Just twenty, or maybe not. Four young girls, alert and a bit shy, who don’t dare ask too many questions, but like t0 linger. Asian, with a bag in their left hand and a mobile phone in their right. Walking efficiently, taking notes. A woman, less interested, talking on her phone, taking large strides through the space in order to get to somewhere else, meeting a friend?
More people taking pictures, what do they see, why do they take pictures?
Most visitors actually walk more slowly, taking their time to look at what is displayed on the walls.
Some have passed through the space before and greet the people they know.
A small woman with curls poses critical questions: ‘who is doing the research, what do they want to find? Are they aware of their own horizon of meaning?’ And then the inevitable American: ‘This is really fun!’ and ‘This is The Netherlands, the country we all wish we could be part of!’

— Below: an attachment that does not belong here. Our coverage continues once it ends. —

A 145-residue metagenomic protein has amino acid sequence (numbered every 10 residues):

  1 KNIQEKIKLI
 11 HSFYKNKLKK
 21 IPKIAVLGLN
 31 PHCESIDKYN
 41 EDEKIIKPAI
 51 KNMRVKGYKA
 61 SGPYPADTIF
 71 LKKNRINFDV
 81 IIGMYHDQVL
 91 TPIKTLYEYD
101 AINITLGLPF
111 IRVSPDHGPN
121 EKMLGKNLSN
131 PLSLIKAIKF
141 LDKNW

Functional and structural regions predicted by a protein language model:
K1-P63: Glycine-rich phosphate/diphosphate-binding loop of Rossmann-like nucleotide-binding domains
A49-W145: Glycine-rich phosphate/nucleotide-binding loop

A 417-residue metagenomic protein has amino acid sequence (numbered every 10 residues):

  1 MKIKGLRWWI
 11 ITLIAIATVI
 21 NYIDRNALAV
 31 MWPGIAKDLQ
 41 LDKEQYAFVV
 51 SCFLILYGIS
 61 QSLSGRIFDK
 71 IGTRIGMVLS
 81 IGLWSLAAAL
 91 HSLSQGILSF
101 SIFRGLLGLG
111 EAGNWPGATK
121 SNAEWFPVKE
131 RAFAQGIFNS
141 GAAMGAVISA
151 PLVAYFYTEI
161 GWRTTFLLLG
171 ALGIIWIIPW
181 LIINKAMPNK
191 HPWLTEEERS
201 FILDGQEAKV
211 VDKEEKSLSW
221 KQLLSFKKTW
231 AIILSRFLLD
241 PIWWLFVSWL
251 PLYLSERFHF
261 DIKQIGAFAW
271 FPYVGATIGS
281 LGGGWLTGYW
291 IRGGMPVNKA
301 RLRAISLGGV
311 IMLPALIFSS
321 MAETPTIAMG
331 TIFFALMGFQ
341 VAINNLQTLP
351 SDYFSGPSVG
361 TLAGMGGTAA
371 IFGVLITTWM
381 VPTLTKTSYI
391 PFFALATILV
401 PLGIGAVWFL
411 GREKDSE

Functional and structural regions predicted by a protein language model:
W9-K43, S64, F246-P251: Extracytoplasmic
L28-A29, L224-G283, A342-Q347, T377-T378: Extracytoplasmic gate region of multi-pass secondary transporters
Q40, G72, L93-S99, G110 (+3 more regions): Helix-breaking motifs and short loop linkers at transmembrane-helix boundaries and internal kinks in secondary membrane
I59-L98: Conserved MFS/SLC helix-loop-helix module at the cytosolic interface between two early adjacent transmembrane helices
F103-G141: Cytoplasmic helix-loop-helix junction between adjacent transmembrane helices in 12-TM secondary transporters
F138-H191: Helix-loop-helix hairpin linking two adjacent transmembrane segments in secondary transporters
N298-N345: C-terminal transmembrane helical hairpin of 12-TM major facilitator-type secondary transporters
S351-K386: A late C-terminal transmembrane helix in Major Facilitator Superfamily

The space is not just for passing through, it’s functional to the exhibition. Three rectangular rooms, in a balanced sequence. At first it is difficult to decode the space. Where to look, what do the crosses mean? What function do the colours have? There is a map on the ground, but what does it depict? And what are those people doing behind the scaffolding? The host answers questions and explains: ‘This is a research project, all first data is displayed here. Artists explore the city, they discover interesting scenes and locations and intervene or comment on them in some way.’ But what’s interesting? ‘Are you willing to get lost in the city by following these rules?’
People wait in line for the toilet. A guy from security stands to one side . He wears a cap, a blue t-shirt announcing his function and a belt. Among this cheerful crowd, his contrasting seriousness is striking.
The Dutch exhibition space for Between Realities is also a fine example of staging different scenes in public space.